That’s exactly right. They can deliver and, yes, they can manage the last mile, but at what cost? Because we’ve always been taught a lot of the retail business, like free shipping, right? So, what does that mean? Shipping isn’t free, though, right? And I think that’s what the consumer gets conditioned, right? We talk to our merchant partners on the Gooten platform and utilize the Gooten supply chain to think of shipping as a product because that’s what it is. When you buy an item to get it to the customer, you’re buying the product itself; and you’re effectively buying shipping. Now the consumer is conditioned to free shipping. Then you utilize “shipping the product” as an inducement to drive the customer towards where you’re trying to drive them to, typically providing free shipping or subsidizing the cost of shipping at 110 or 115 percent of your average cart value. They have to add one more incremental product, but what these local delivery services actually are doing is shifting consumer expectations, which I’ll admit I’m surprised about because I’m like you; I always expect free shipping.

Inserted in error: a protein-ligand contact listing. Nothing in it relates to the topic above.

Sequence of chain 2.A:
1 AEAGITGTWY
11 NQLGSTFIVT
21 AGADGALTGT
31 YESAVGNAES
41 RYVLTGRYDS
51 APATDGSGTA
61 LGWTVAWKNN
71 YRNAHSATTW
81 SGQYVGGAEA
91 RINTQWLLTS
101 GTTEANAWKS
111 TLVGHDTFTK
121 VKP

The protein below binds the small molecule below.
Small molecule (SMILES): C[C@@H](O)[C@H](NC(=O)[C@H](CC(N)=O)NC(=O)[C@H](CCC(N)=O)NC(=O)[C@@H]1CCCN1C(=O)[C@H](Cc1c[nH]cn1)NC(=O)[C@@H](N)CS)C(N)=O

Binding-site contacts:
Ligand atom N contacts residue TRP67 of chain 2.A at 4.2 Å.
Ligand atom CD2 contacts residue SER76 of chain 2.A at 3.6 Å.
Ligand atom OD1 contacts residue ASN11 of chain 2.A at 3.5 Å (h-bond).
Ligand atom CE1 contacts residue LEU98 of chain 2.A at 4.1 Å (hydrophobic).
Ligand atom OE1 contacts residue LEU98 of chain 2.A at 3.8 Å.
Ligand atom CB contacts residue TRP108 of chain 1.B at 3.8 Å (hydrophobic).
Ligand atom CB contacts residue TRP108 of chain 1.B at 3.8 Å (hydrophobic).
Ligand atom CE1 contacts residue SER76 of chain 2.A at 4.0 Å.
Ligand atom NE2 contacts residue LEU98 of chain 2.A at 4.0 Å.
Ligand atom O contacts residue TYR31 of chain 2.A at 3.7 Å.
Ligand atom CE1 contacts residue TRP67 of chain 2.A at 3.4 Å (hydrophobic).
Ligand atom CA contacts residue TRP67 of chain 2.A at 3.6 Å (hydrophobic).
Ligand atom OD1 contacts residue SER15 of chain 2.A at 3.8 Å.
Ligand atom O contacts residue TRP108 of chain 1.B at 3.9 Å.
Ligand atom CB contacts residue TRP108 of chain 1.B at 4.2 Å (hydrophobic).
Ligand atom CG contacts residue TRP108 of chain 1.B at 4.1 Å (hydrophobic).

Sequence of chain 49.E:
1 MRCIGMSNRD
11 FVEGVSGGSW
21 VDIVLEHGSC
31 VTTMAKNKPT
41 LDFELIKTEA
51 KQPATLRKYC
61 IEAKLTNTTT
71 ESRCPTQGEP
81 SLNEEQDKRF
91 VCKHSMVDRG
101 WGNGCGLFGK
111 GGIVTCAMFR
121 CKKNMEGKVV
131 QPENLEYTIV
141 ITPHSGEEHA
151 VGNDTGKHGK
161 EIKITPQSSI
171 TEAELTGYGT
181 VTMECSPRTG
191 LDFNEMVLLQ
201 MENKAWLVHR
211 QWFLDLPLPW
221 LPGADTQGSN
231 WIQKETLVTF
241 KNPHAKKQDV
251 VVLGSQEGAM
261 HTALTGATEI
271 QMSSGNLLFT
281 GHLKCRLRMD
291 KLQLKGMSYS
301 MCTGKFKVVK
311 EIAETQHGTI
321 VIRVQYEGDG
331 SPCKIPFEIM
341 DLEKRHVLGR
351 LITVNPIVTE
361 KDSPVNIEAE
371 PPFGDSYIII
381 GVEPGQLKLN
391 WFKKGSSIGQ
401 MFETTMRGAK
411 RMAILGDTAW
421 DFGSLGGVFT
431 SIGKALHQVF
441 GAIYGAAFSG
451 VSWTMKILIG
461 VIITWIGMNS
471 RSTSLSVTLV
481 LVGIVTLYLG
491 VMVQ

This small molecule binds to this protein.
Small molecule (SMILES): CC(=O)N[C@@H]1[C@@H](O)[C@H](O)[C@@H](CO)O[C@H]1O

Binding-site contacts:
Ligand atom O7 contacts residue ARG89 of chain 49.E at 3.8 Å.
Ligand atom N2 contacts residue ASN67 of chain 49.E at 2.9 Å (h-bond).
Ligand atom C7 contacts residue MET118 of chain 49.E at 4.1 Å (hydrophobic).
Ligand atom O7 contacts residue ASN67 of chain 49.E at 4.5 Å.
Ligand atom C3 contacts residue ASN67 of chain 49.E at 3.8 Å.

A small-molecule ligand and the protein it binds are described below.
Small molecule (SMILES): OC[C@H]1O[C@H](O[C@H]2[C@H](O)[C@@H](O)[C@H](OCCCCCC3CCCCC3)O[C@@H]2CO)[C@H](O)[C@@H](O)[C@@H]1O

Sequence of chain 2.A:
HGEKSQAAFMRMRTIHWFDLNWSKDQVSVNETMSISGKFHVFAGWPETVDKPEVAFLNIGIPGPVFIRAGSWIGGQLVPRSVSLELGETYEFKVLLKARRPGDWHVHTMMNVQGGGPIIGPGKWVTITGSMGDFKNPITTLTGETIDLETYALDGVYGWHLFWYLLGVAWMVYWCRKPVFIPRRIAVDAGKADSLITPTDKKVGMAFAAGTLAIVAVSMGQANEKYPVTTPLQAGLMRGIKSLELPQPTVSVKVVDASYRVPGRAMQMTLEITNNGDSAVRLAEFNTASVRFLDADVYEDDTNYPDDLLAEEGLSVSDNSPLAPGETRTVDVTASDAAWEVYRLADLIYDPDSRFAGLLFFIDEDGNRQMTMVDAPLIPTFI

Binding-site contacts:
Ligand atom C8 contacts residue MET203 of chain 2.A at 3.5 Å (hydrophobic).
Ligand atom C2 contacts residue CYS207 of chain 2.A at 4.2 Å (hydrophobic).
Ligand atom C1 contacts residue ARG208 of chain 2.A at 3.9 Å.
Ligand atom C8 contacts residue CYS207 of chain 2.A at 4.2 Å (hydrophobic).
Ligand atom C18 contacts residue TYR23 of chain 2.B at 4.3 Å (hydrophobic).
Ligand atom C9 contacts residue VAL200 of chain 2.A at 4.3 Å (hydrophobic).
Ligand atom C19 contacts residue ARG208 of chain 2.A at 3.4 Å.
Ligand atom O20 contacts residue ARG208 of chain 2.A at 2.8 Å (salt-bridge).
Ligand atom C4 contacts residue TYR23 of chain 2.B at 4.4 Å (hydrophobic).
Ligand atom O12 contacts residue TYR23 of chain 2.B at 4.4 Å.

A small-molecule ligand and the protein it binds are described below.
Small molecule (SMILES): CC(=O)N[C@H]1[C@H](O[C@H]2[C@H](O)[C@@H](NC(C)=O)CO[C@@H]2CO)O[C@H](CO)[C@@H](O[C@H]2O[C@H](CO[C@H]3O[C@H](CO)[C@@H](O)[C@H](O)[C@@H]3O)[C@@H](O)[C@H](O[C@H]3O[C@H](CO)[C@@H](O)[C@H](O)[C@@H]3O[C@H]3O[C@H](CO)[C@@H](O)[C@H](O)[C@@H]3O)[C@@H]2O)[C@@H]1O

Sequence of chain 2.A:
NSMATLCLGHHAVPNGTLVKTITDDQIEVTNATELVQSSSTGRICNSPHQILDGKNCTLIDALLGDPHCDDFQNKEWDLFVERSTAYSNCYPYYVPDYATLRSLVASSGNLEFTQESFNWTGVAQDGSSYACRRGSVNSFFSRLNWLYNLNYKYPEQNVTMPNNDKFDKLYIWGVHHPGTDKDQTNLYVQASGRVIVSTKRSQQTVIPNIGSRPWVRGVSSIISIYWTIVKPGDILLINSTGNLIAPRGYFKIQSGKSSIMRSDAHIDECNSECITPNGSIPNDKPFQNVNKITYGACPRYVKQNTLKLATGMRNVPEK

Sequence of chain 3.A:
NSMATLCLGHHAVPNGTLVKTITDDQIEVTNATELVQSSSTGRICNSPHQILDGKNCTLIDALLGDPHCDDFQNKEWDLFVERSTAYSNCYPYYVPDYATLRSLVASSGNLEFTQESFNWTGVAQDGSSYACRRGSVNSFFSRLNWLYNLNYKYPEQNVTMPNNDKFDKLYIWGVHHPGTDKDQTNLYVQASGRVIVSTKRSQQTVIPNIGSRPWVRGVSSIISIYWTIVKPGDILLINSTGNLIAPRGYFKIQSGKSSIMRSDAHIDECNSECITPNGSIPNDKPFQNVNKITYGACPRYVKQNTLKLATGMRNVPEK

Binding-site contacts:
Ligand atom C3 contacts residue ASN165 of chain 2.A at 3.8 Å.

There is a cost in getting that item to the end customer, to the door and, so, what is the value of that convenience? And what we see now is post mates and DoorDash in these and Instacart, and these delivery services are now putting a real economic price on the convenience of home delivery. And while that is the current situation, where you really don’t have other options, safely go out and shop. I think when we’re truly back to normal, you’re going to see a solidification. I think of the value of the delivery of that convenience, that time, that speed, while simultaneously recognizing that Walmart, for example, will start turning more and more of their real estate space into pickup and drop-off centers.
So, that last-mile delivery can effectively be done by the customer. So, they take the in-store experience and the time of shopping in-store out, which is a major convenience, but they don’t have to set up really complicated logistics networks. I think you’re going to see that more and more businesses and storefronts effectively act as hybrid logistics centers to get things to the end customer.
Yeah. I had heard that that’s sort of the primary direction that most of the empty malls are going towards: to turn them into fulfillment centers. You’re going to do that more and more.